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Ltd company registering as charity - trustee being employed

(14 Posts)
CharityTrustee Mon 04-Nov-19 18:02:07

I realise this might be a bit of a specialist question, but I have tried posting on charity forums and they are all so quiet! MN is always busy so I'm going there might be a user with experience of running a charity or being on a board who can advise me here. Thank you...

I am a non-executive director of a Ltd company (NFP) and we are preparing to register it as a charity, of which Iwill be one of the trustees. We have had a number of consultationswith advisors andother charities & CEO's to discuss the possibility of employing the current CEO as CEO of the charity, whilst also having them on the board of trustees. The person involved is also the founder of the organisation. Our reasons for believing this to be in the interests of the charity are that they have a pivotal role with the community / stakeholders and with the charity, thatthe charity will benefit from them having a role in thestrategic oversight of the charity.

We realise that this circumstance is not common, and for good reason - we are certainly extremely aware and are not in any Kids Company territory. We have sought advice from charities that have done this successfully, but I wanted to seek advice here to see if anyone has any experience of this.

At the moment, our understanding is that we would need to ensure strong risk mitigation and governance procedures are recorded to address any potential conflict ofinterest. We don't forseenumerous areas where conflict of interest would occur other than the obvious -discussion of the CEO's salary, during which the person concerned would leave the meeting and this step would be clearly minuted. Other than that a general openness and transparency over any potential conflicts of interest would be our approach.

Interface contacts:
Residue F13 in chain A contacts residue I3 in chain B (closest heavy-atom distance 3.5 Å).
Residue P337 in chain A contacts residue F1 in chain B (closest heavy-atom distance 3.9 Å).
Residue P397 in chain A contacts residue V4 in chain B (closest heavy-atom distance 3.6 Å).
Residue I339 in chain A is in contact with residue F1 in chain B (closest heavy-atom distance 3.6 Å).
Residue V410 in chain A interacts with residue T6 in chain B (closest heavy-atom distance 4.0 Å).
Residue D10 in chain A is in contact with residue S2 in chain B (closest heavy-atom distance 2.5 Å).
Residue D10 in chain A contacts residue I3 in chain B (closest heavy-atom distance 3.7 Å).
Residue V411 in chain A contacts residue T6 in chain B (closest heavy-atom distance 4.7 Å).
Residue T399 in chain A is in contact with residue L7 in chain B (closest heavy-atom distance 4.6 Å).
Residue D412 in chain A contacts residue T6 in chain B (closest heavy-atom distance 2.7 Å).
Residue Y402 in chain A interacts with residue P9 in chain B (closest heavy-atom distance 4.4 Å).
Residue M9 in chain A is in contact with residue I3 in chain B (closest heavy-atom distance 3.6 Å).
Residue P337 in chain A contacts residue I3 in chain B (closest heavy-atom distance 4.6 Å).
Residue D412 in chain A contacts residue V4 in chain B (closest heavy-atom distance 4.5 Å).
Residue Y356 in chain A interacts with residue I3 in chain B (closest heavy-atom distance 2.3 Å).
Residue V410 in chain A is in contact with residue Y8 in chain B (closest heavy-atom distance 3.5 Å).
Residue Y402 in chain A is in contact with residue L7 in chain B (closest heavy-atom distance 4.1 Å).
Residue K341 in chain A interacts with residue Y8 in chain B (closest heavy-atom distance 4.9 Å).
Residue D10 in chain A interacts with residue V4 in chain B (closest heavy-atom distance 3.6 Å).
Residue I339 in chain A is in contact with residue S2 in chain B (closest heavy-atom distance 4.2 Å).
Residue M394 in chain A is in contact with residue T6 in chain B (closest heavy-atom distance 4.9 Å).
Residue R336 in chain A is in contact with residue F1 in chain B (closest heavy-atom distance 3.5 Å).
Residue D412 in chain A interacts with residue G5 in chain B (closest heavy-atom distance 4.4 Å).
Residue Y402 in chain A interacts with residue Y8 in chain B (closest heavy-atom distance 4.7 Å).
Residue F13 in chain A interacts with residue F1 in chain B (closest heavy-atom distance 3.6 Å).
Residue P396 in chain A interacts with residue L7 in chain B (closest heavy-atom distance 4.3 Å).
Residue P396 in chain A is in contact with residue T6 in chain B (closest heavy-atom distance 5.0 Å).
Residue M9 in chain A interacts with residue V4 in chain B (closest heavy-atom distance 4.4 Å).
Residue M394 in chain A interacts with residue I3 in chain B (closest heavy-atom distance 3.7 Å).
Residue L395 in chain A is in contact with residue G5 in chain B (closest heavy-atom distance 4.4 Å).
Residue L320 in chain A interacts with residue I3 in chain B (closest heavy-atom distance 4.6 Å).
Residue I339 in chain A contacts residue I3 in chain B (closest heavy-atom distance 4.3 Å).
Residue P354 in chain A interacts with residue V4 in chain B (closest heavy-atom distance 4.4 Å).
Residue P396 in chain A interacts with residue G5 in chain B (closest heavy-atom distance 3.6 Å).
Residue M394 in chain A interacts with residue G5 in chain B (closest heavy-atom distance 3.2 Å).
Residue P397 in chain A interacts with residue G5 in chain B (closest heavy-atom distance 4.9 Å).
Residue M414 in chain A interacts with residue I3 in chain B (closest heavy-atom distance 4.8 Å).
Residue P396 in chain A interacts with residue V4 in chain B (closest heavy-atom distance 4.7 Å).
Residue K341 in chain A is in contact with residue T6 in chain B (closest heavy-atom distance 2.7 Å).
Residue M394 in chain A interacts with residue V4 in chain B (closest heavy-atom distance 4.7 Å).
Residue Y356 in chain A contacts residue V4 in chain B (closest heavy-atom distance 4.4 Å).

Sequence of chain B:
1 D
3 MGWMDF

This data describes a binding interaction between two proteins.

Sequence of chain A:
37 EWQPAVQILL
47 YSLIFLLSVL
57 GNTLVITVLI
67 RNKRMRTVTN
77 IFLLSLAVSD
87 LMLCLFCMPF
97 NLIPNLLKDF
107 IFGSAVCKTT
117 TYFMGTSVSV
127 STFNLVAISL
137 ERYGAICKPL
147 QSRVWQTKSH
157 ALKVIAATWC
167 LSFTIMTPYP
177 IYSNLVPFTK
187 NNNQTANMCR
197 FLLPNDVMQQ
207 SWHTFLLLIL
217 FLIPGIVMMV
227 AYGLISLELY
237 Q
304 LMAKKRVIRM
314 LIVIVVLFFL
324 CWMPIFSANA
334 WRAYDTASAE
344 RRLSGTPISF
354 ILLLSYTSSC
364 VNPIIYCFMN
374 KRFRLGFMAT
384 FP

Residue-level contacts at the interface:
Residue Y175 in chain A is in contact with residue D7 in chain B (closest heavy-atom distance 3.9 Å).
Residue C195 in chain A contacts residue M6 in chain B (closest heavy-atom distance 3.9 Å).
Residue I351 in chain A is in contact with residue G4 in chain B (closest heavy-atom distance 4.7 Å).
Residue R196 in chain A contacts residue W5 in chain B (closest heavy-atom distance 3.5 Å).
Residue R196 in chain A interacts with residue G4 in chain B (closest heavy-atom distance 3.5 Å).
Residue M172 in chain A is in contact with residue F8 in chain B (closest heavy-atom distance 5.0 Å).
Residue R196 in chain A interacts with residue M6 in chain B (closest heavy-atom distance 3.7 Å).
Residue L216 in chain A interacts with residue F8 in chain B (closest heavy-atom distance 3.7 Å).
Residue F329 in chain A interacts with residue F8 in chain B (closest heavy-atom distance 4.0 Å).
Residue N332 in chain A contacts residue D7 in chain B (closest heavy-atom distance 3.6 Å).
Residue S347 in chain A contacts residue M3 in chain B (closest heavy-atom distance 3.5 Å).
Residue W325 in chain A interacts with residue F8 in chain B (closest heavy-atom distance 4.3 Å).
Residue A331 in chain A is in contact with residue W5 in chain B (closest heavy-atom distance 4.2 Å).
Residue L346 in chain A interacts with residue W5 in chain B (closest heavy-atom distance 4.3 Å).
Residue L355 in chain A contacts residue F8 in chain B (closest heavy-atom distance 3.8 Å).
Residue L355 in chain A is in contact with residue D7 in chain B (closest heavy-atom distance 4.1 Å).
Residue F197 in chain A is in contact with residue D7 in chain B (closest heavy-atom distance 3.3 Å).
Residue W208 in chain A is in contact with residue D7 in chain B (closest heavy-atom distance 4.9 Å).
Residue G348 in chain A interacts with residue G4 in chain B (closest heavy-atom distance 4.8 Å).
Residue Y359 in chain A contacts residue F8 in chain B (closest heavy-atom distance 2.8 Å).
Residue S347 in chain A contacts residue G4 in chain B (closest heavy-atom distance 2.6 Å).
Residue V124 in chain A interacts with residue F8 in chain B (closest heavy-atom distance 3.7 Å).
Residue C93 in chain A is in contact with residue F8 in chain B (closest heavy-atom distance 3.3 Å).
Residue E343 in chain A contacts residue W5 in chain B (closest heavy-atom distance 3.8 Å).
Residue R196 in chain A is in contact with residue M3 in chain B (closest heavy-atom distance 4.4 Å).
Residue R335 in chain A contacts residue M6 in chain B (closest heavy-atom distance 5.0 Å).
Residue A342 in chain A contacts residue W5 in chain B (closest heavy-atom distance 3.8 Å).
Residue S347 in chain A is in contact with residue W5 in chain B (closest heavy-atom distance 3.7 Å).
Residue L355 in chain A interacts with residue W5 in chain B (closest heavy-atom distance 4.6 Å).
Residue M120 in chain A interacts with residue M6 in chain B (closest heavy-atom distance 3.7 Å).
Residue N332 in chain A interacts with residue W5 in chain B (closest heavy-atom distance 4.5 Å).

Would anyone have any advice about possible wording for clause(s) to include in our articles here, or whether authorisation ought to be sought separately? If the CC came back to ask for further evidence, what would they be looking for other than the assurances I have outlined above?

If anyone has experience of registering an existingCLGas a charity generally I would be most interested to read about it.

Thank you.

BritInUS1 Mon 04-Nov-19 18:04:06

Speak to an accountant who specialises in charities

stucknoue Mon 04-Nov-19 18:04:07

I've no experience about changing from a company but I have registered charities. The key thing is whether you meet the criteria, the ceo is less of an issue but their remuneration must be scrutinised afresh

Josieannathe2nd Mon 04-Nov-19 18:09:24

But one of the reasons you have trustees is to give oversight to the charity. That doesn’t work if the employee CEO is also a trustee. There are structures for good reason and to prevent future problems. You need to decide if their role as CEO or trustee is more important and then find someone else to do the other role.

CobaltLoafer Mon 04-Nov-19 18:11:36

What exact structure are you choosing to register?

CobaltLoafer Mon 04-Nov-19 18:13:23

Have you actually sought charity-specialist legal advice? There is no substitute. There are a number of elephant traps in what you are suggesting, not least such a ‘fishy’ structure would put off many kinds of donor.

CobaltLoafer Mon 04-Nov-19 18:17:28

Why can’t the founder just be CEO or Chair? Both allow clear strategic oversight, albeit with different emphasis in each position. The desire to have absolute control would concern me. The Commission is almost certainly likely to have questions and I’m not sure what you’ve said there would be exceptional mitigating circumstances.